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Monday, January 29, 2007 

Scum-watch: They're still outting "paedophiles".

I'm slightly hesitant about making this post, as the very last thing I want to do is in any way defend either sex offenders or paedophiles. That aside, the Scum, edited by Rebekah Wade, the same woman who masterminded the highly counter-productive News of the Screw paedo-name and shame campaign is once again up to her old tricks.

Normally, this wouldn't be something to be concerned about, and the cases involved are to say the least, potentially worth exposing. The biggest concern as always is that vigilante action will be launched, not just against those have been outted, but against those whose identity may be mistaken in the heat of the moment. Nonetheless, I think the Sun is going too far in at least the second case I'm about to highlight. Others will likely vehemently disagree.

To begin with, the nom de plume of the outter is simply "the Investigator". It's quite true that I'm also anonymous, but the one thing I'm not doing is ruining people's lives for things that they have done years ago. This is exactly what the "Investigator" is doing.

The first article by the Investigator was in last Monday's Sun, with a follow-up the next day, and a leader comment, probably written by the ginger ninja herself.


A BUS driver who picks up kids from school is a convicted paedophile — whose bosses KNEW of his sordid past when he was hired.

David Skinner, 52, was jailed for 18 months for molesting little girls.

Yet he has been allowed to drive a route around Margate and Ramsgate in Kent during which queues of trusting schoolchildren clamber on his bus.

The pervert was yesterday suspended by transport giants Stagecoach following a Sun investigation. But he was working for the SAME company when he was caged for indecent assault and gross indecency.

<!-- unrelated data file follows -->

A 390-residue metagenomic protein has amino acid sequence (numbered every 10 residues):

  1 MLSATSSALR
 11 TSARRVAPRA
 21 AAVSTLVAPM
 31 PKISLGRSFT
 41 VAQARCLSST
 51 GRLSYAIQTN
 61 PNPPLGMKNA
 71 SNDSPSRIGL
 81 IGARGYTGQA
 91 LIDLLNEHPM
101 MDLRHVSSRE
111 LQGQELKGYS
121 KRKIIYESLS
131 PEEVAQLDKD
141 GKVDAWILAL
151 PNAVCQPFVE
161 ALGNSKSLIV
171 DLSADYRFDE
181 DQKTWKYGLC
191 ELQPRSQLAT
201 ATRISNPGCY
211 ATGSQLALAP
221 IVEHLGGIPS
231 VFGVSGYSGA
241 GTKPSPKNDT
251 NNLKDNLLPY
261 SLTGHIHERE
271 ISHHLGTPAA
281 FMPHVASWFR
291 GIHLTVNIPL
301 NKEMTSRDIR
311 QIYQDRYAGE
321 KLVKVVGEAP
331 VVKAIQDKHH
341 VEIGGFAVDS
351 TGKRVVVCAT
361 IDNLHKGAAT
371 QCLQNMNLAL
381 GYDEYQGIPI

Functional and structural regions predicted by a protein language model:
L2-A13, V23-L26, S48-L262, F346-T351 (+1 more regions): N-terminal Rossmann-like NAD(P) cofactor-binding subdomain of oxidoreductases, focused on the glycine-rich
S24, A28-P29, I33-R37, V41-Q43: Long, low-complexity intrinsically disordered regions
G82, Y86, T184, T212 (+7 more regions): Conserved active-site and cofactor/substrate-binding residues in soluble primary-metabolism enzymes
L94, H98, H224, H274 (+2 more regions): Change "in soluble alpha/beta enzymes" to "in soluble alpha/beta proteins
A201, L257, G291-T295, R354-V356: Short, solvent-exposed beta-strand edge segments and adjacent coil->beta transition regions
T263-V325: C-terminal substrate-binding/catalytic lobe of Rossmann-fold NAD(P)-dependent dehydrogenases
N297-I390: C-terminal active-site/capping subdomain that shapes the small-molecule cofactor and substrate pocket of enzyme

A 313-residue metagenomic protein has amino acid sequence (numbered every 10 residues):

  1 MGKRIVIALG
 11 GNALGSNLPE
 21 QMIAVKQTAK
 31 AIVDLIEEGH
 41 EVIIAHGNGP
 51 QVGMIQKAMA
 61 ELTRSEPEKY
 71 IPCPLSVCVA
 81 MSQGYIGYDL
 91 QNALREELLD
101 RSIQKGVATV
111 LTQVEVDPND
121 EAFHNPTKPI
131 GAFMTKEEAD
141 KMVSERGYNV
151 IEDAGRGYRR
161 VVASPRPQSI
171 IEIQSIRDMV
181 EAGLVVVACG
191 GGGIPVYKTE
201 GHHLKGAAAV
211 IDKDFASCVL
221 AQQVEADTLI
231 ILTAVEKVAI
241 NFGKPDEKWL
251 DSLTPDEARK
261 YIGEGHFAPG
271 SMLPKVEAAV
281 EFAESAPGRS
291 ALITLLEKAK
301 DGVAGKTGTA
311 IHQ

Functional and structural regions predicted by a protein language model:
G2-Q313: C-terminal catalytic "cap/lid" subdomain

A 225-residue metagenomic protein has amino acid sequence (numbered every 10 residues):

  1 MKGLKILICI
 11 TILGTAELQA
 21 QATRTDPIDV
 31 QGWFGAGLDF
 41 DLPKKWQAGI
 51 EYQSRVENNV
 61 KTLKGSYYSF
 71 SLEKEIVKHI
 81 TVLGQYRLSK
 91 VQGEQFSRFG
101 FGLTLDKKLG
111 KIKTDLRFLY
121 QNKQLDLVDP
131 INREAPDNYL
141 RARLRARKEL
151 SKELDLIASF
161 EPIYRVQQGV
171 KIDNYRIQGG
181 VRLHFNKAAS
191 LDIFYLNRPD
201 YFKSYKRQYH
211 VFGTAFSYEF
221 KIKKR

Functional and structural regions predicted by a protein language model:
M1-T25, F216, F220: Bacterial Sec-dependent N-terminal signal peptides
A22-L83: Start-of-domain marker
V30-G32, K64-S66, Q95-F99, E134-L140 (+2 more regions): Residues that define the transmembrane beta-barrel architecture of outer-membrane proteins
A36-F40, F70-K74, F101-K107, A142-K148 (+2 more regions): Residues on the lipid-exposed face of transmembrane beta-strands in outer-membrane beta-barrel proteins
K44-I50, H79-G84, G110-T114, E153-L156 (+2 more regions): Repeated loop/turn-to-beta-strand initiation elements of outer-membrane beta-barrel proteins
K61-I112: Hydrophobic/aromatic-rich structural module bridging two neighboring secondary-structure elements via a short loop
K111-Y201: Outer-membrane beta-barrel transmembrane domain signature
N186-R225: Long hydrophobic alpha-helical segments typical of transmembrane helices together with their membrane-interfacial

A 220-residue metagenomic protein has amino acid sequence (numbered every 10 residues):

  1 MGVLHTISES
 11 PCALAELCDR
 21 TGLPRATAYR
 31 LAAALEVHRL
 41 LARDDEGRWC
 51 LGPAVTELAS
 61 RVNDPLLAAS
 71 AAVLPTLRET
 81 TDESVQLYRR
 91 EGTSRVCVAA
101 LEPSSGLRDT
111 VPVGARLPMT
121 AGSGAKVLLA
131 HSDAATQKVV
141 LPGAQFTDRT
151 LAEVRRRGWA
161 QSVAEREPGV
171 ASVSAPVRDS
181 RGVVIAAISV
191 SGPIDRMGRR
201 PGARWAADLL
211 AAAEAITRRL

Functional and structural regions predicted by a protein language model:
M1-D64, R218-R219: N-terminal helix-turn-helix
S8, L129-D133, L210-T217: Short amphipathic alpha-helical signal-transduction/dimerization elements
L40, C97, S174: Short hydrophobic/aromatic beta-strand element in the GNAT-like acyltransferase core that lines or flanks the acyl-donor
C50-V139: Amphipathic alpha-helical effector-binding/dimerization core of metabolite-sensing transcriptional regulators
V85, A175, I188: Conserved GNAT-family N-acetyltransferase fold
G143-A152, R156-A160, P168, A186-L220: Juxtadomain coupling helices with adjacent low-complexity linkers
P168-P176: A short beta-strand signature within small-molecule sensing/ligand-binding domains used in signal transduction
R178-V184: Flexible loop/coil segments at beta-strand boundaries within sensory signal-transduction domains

Open and shut case then right? A convicted child molester shouldn't be working with children, full stop. However:

Balding Skinner — seen by The Sun chatting to kids — was jailed in 1992. It is understood he molested three children aged between six and nine while babysitting.

So we're going back 14 years. He was jailed for 18 months and served 9. He was given his job back, and has been doing school bus runs, but the Sun doesn't say for how long or how often he's being doing them.

And that's it. Well, apart from some hearsay evidence from a a driver source:

One driver called single Skinner “repulsive”. He added: “Some of the drivers who were around when he was convicted knew of his past and were disgusted when he was allowed back on school routes. But when it was raised they were told he would be allowed to stay.

“Drivers get to know kids from school runs and often also pick them up when they go out on the town late at night.

“They know which ones are under-age because they’ve seen them in their uniforms.

“Once, Skinner and another driver were discussing the youngsters all dressed up and he admitted it was tempting to see them like that.”

In all the time he's since been working for the various bus companies, there doesn't appear to have been anything to suggest that he shouldn't been working at all with children. It's obvious that most of those convicted of sexual offences in connection with children are immediately barred from working with them, and that advice is generally given to companies as to who should and shouldn't be doing work such as school runs, but either that wasn't given, was ignored or made clear that he didn't pose a threat, or at least in their evaluation.

The Sun suggests that the manager who cleared Skinner to work the school runs has since left the company, and Stagecoach responded to the Sun's expose by suspending Skinner.

The problem I have with this is more than over the suspension, which seems the right move, certainly from school runs at least, is that he's been doing his job quietly all those years, has seemingly moved on and reformed, and now after all this time he's had been named in a national newspaper as a paedophile for a crime committed over a decade ago. Some will argue that parents always deserve to know of any conviction of an adult working in any way with their child, and I agree that I don't think Skinner should have been doing school runs. It's just that this could have been done without subjecting him to vilification for a conviction in his past. Of course, this isn't how tabloid journalism works. There has to be a story, otherwise the time and money spent investigating is wasted. Yet it would have been far better to inform Stagecoach, make sure that Skinner no longer does school runs, and leave it at that. Instead he's had his life turned upside down. It's true that he may well have ruined the lives of those he abused, one of which the Sun quotes the following day as being terribly upset when she discovered that he was driving buses round. Does that however years later justify destroying his, not to mention potentially subjecting him to reprisals?